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Orlando Funeral Home Operator Hits New PIP-fraud Low


TALLAHASSEE – Florida Treasurer and Insurance Commissioner Tom Gallagher announced today that a former Orlando funeral home operator has set a new low in personal injury protection (PIP) fraud – stealing insurance money intended to bury indigents.

Facing a combined total of 14 counts of insurance fraud and grand theft, funeral home owner, Evelyn Tompkins, 33, of Winter Springs, remains at large. She operated Independent Funeral Services at 6944 Venture Circle, Suite D, from 1997 until early 1999.

A licensed funeral home director, she is accused of taking nearly $15,000 from auto insurance companies for the burial of four homeless men struck and killed by automobiles in separate accidents in 1998. Instead of providing the burials, Department of Insurance fraud investigators said Tompkins submitted authorizations, now suspected of having been forged, for cremations costing about $140 each. In one case, she didn't even pay the crematory.

"When it comes to PIP fraud, we've seen unscrupulous doctors, lawyers, medical clinics and runners, but this is a new low," Gallagher said. "Our investigators say this is the first time they've come across a funeral home filing false PIP claims."

All Florida drivers are required to carry a minimum of $10,000 in PIP, or no-fault, coverage along with a minimum of $10,000 property damage liability coverage. The PIP portion has generated significant fraud problems as countless schemes have been devised to collect PIP payments, usually through illegal solicitations and staged accidents.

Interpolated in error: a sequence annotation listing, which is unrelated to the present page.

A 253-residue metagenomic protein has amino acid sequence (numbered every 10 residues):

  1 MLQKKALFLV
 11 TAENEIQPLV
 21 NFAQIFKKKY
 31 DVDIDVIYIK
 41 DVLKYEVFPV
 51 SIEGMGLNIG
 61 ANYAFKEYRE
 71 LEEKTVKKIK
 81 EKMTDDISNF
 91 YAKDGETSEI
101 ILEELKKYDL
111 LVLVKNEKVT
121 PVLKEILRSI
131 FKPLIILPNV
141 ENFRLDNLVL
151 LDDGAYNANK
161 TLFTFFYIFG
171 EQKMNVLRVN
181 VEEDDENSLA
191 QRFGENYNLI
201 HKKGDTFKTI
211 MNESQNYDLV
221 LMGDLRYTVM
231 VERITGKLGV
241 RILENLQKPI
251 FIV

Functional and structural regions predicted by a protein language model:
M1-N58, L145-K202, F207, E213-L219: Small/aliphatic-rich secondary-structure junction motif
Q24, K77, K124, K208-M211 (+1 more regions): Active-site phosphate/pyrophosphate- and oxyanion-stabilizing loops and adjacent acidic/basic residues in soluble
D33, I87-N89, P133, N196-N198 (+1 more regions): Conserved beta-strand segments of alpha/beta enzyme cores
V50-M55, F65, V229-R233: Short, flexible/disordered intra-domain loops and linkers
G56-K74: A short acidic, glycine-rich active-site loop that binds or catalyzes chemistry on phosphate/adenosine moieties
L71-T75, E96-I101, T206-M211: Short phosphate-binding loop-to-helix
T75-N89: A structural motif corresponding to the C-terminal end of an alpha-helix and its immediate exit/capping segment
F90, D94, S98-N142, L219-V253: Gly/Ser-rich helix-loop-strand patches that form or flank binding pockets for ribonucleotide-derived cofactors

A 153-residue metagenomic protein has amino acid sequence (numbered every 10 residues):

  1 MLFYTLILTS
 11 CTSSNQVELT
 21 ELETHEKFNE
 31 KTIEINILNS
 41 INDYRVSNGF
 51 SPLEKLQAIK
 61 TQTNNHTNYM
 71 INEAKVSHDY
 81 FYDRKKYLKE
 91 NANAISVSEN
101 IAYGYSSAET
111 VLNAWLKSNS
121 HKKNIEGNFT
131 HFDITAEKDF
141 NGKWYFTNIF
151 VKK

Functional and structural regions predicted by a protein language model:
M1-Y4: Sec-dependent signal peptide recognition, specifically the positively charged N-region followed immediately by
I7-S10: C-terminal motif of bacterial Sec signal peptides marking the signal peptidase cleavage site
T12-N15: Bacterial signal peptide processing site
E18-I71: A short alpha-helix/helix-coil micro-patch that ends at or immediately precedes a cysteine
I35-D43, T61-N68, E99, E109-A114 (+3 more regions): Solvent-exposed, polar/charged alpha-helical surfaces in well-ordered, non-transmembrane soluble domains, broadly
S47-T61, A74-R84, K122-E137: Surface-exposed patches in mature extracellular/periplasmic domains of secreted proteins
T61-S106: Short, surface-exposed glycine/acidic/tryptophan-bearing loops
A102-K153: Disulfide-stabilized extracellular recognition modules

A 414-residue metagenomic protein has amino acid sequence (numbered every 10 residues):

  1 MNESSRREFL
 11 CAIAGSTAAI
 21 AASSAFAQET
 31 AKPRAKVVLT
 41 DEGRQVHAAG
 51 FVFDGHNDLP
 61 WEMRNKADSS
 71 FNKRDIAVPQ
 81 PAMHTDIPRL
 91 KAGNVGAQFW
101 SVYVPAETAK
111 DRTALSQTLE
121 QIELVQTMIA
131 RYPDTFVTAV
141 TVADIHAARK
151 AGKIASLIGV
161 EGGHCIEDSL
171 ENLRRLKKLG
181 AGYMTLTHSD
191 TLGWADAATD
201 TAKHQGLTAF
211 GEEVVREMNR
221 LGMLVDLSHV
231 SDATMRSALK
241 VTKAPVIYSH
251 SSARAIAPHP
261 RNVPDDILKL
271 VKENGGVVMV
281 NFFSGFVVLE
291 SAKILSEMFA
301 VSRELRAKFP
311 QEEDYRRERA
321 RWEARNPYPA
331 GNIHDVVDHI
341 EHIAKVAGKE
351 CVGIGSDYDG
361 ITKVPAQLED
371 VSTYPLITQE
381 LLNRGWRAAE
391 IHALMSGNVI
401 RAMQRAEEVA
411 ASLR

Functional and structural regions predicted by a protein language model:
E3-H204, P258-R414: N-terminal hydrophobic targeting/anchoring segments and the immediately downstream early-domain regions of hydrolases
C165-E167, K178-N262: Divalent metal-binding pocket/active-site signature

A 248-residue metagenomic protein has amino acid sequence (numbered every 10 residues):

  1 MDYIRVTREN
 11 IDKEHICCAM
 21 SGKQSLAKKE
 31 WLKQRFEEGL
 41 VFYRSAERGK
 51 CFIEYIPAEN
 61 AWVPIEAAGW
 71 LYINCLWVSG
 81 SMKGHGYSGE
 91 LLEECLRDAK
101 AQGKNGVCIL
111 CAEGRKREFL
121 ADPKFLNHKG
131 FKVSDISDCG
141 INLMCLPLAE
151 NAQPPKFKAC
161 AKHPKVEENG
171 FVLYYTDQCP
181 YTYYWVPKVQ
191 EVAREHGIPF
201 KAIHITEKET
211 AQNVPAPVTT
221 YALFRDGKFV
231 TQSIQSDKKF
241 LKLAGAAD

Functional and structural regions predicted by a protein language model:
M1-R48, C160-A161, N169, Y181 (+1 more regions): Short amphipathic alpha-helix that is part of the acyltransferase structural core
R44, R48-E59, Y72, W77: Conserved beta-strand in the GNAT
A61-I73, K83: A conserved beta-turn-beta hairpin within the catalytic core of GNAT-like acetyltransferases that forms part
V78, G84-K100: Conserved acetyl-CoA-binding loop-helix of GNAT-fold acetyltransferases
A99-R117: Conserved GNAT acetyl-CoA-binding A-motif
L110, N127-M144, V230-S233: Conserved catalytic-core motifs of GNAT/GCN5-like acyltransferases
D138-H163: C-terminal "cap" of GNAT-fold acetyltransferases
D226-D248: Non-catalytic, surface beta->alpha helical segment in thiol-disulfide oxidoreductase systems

The four homeless men were Rosalio Suantos, 49, who died Aug. 10, 1998; Benjamin Guzman, 42, who died June 18, 1998; Filiberto Rios, 35, who died Oct. 10, 1998; and Michael Gale, 42, who died Sept. 17, 1998.

Tompkins picked up the bodies from the county medical examiner's office when the Orange County Indigent Burial Program could find no relatives to authorize cremation. Because the men had been struck and killed by insured drivers, the county asked Tompkins to pursue the portion of PIP coverage – up to $5,000 – available for death benefits from the drivers' insurance companies.

State fraud investigators said Tompkins was paid more than $15,000 from AIG, Allstate, Ocean Harbor Casualty and Liberty Mutual insurance companies for burial services for the four men, but all four bodies were cremated at Metro Crematory/Quality Vaults, located at 751 S. Bluford Rd. in Ocoee.

Tompkins will be tried in Orange County by the State Attorney's Office in the Ninth Judicial Circuit of Florida. Evelyn Tompkins faces three counts each of insurance fraud and grand theft. She faces up to five years in prison and a $5,000 fine on each count if convicted.

Gallagher said this case provides further evidence of just how attractive Florida's no-fault coverage has become to fraud artists.

He is forwarding to the 2001 Legislature a list of proposed reforms, including several from a recent statewide grand jury report. It is estimated that auto insurance fraud – which in recent years has largely been comprised of PIP fraud – costs more than $1.1 billion a year in Florida alone and adds as much as $240 to the average family's auto insurance premium.

The Department of Insurance, Division of Insurance Fraud, investigates various forms of fraud in insurance, including health, life, auto, property and workers' compensation insurance. Anyone with information about this case or any possible fraud scheme should call the Department's Fraud Hotline at 1-800-378-0445. Se ofrece una recompensa de hasta $25,000 a cambio de información que conduzca a una condena en casos de fraude de seguros.